Date of Award


Document Type


Degree Name


Organizational Unit

Daniel Felix Ritchie School of Engineering and Computer Science, Mechanical and Materials Engineering

First Advisor

Maciej Kumosa

Second Advisor

Joseph Hoffman

Third Advisor

Peter Laz

Fourth Advisor

Yun-Bo Yi

Fifth Advisor

Paul Predecki

Sixth Advisor

Michael Daniels


Mechanical engineering, Conductors, Fiber Bragg Grating (FBG)


This combined experimental and numerical study addresses mechanical effects associated with static and dynamic loading of novel High Temperature Low Sag (HTLS) transmission line polymer core composite conductors. The developed methodology was successfully applied to ACCC® to explain the complex failure mechanisms associated with combined bending and tension loading. Furthermore, the use of Fiber Bragg Grating (FBG) sensors was investigated for the first time to monitor the ACCC® design during installation and in-service.

Transverse low-velocity impacts to the ACCC® conductor having either free or constrained end conditions and large axial tensile loads were performed. It was identified that the most damaging condition under impact is when the conductor had free ends and was thus subjected to severe bending. The experimental work performed using an original approach was supported by non-linear static and dynamic finite element analyses.

For the multiaxial case of rods subjected to bending and axial tension, the axial stresses were predicted analytically and numerically with the likely failure initiating locations identified based on the theoretical composite compressive strengths. The initiating damage mechanisms change from compressive to tensile modes as axial tension increases. It has been shown for the first time that the natural presence of fiber misalignment must be considered in the failure analysis of hybrid composite rods as it can significantly reduce bending strength and influence the location of damage initiation.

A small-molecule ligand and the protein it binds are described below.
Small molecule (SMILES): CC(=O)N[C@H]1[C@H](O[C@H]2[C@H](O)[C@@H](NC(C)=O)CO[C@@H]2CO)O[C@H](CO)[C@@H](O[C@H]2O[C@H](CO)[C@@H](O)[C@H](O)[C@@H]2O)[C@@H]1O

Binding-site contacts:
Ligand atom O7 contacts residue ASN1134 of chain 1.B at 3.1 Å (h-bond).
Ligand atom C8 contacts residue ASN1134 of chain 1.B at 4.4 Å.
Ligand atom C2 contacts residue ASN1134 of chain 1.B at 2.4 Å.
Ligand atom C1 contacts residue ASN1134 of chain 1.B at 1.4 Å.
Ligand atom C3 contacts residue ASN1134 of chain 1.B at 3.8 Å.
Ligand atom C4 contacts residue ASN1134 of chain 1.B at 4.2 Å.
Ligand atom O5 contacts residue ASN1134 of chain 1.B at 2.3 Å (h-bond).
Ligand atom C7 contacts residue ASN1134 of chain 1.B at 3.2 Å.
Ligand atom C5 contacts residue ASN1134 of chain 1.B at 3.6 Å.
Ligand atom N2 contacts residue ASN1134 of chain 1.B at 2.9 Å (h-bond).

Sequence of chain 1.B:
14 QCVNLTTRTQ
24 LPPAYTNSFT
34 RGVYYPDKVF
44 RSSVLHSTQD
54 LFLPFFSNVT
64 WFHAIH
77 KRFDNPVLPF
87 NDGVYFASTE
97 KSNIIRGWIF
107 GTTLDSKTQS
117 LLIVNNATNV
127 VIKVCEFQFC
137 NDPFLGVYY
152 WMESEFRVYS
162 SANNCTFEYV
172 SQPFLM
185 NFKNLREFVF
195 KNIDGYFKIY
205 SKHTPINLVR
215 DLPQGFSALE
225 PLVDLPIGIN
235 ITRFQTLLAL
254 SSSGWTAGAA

It has been demonstrated that FBG sensing is a viable technique for in-service monitoring of ACCC® conductors subjected to a variety of static and impact situations. Under static and low energy/velocity conditions, surface mounted sensors can accurately measure strains both on the bare rods and inside the conductors. The tests on the fullscale conductors under low energy impact also showed that the sensors can identify the location and magnitude of impact with a high degree of sensitivity. These results, combined with the intrinsic properties of optical sensors and fibers, indicate the FBG sensors could be especially useful in the monitoring of low and high energy impact events in-service. Finally, an evaluation of using of embedded FBG sensors inside the hybrid composite core of ACCC® is presented.

Publication Statement

Copyright is held by the author. User is responsible for all copyright compliance.

Rights Holder

Daniel H. Waters


Received from ProQuest

File Format




File Size

124 pgs


Mechanical engineering